The Sthealthy Garden- 2017
Gardening is just another tool for self sufficiency that we enjoy. We don't need to rely on the market to supply what we can grow ourselves. Just like hunting, gardening, and harvesting of wild foods affords superior nutrition, and a healthy way to teach our children where their food comes from. Over the season, and through the years of our lives, we reap the rewards of the planning, preparing, and hard work that growing our own food creates. Over time, with trial and error, the hard work of gardening becomes a welcome part of spring, summer, and fall, and feeds us through the winter. There is a huge sense of accomplishment when we move into the summer days and gardening not only offers self reliance, monetary savings, and knowing what's in (or not in) your food, it allows for a sense of accomplishment not found in the grocery store. We hope to help you know if your willing to put in a little hard work and the time to learn, gardening- large or small- can greatly benefit your families health and sense of accomplishment. -Ryan and Hillary Lampers
Beets are one of the largest crops grown in the StHealthy Garden. Beets are earthy, neutral in nature, and have a sweet flavor, especially when cooked. They are wonderful in salads, soups, and make beautiful dips.
Aloe vera is a common cactus found in many homes, I mean who hasn't been slathered up with aloe vera after a horrible suburn? Known as the first aid kit in a plant, aloe is an amazing food for many reasons:
Sprouting is a fast and easy way to add nutritious foods that are full of vitamins, minerals, and enzymes to your diet. Growing your own sprouts, either in jars or seeds is rewarding and can be done anytime of the year! Listen to the Hunt Harvest Health Podcast #25 to hear Dr. Hillary talk more about the why and how’s of sprouting!
When most think of nettles, they think of a weed that needs avoidance due to it's "stinging nettles". I like to think of plants like this as protectors of the secrets- they try to keep you away, smart beyond our years, and they usually hold a nutritional bounty.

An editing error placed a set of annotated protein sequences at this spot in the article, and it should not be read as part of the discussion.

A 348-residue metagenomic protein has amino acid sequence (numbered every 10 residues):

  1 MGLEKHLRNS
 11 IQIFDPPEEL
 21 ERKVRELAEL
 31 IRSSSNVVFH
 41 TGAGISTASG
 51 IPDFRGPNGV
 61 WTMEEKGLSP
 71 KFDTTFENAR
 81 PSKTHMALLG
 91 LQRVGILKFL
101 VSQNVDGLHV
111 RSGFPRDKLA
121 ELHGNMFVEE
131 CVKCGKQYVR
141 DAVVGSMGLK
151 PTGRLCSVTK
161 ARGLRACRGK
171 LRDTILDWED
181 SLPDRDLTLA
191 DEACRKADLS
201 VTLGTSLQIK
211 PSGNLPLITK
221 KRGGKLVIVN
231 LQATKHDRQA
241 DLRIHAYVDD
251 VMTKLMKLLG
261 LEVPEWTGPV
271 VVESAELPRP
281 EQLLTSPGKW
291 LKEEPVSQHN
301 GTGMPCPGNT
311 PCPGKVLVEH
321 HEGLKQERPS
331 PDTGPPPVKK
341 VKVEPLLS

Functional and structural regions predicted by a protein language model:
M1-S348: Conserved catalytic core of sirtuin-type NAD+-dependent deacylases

What is it about dandelions that make them so resilient? Every spring they appear in hordes and take over our grassy lawns and gardens. Found in almost all four corners of North America, dandelions are not given the great healing, and culinary quality, that they deserve. Like nettles, most people see them as pests, but if you look closer you will see a tonic plant like no other!
One of my favorite foods growing up was dill pickles, and to this day, pretty much anything with dill will be gone lick-ity-split in our house. Fresh dill is the best, but after a good season, harvesting dry seeds for pickling and canning is a great way to add digestive support to any food.
Blanketing the ground in the spring, there is no doubt that morels are the King of Mushrooms. Popping up under dying elm trees, sick or diseased white firs, poplars and cottonwoods, the morel is happiest in the worst of conditions.
It's likely mint is one of the most popular tastes and smells in our culture. Spearmint and peppermint gum, peppermint oil, candy canes, and a cup of mint tea, are found in most households. Mint has a strong stimulating response, and when put into the air, is cleansing and refreshing. Even though we find this strong herb in many candies, oils, or teas, it's unusual for many to think of it as a food.